C# Sorting a List with numbers with colons or comma format

I had a problem where I had to sort a list where there where values with colons, like chapters or similar in ascending order. If you have a List with dot or comma values instead, you can use the same method.

  • 1:3
  • 1:4
  • 1:40
  • 1:5
  • 2:4
  • 5:9
  • 4:90
  • 3:500
  • 3:4
  • 1
  • 1:50

The sort order of this would be from the lowest number from the left side and the right side, like this:

  • 1
  • 1:3
  • 1:4
  • 1:5
  • 1:40
  • 1:50
  • 3:4
  • 3:500
  • 4:90
  • 5:9

Now it doesn’t seem that difficult, but it took me a while to figure out that there is a built-in class called Version for you to use which is perfect for this. I tried first simply convert and parse them as floats and sort them that way, but this works only until you reach the problem where you have 1:40 and 1:4 and they both would be parsed as 1,4 as the zeroes will be taken away. Same goes for 1:5 and 1:50, they would both be parsed as 1,5 and here as well would be a sorting problem since they are both seen as the same.

So that’s where the Version type comes in, we can parse a string in a version format. So instead of inventing the wheel again, let’s see what we can do with it.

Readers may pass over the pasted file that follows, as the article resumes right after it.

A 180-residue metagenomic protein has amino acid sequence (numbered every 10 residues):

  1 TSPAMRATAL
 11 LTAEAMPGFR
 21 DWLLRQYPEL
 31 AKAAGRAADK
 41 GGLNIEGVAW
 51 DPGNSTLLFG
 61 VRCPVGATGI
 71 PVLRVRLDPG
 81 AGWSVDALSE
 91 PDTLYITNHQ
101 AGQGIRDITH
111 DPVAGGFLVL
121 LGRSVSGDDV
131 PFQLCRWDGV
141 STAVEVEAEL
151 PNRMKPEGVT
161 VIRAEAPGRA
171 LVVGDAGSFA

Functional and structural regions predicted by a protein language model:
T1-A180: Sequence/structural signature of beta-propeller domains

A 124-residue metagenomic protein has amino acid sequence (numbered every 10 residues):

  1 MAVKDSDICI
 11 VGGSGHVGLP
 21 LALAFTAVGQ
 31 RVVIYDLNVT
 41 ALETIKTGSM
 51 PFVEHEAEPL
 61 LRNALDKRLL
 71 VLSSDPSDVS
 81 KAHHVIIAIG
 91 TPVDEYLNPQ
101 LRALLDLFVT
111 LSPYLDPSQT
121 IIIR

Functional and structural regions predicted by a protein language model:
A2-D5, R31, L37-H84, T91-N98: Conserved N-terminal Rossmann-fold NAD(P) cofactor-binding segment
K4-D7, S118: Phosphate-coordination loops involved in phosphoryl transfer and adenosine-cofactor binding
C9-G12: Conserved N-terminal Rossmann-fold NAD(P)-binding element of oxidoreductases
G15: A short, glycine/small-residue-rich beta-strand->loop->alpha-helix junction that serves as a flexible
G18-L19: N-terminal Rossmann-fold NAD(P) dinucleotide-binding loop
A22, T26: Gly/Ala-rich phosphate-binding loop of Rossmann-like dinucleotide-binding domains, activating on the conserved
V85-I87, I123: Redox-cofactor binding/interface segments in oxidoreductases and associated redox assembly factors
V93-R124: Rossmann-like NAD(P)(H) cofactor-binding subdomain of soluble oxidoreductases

If we want to use the Sort method, we could do it like this. First of all, create a new class, let’s call it MyAwesomeComparer.

	public class MyAwesomeComparer : Comparer<MyObjectWithTheColon>
	{
		public override int Compare(MyObjectWithTheColon x, MyObjectWithTheColon y)
		{
			Version outVerX = new Version();
			Version.TryParse(x.Name + ".0", out outVerX);

			Version outVerY = new Version();
			Version.TryParse(y.Name + ".0", out outVerY);

			return outVerX.CompareTo(outVerY);
		}
	}

MyObjectWithTheColon is my class I use my items for a List and in it this class, we have a name property, this is the property that contains the values such as above, for example 1:5. So for this to work we need to replace the colon so it becomes dots like this (see code below). Note that if you have a list of values with dots like 1.3, 1.4, then you don’t need to do this obviously. If you have a list of commas, then simply do the same Replace, but instead of replacing comma, replace your comma to a dot.

	public class MyAwesomeComparer : Comparer<MyObjectWithTheColon>
	{
		public override int Compare(MyObjectWithTheColon x, MyObjectWithTheColon y)
		{
			Version outVerX = new Version();
			Version.TryParse(x.Name.Replace(":", ".") + ".0", out outVerX);

			Version outVerY = new Version();
			Version.TryParse(y.Name.Replace(":", ".") + ".0", out outVerY);

			return outVerX.CompareTo(outVerY);
		}
	}

We replace the dot and try parse it with the Version.TryParse(), and then we retrive the value to our variable outVerX. We do the same thing for the other parameter y we are comparing and save the value to outVerY, and in the end we return the one who is bigger (see explanation on the int that returns here) with the CompareTo from the Version class. We can now use this overridden Comparer like this to get the sorted list!

MyList.Sort(new MyAwesomeComparer());

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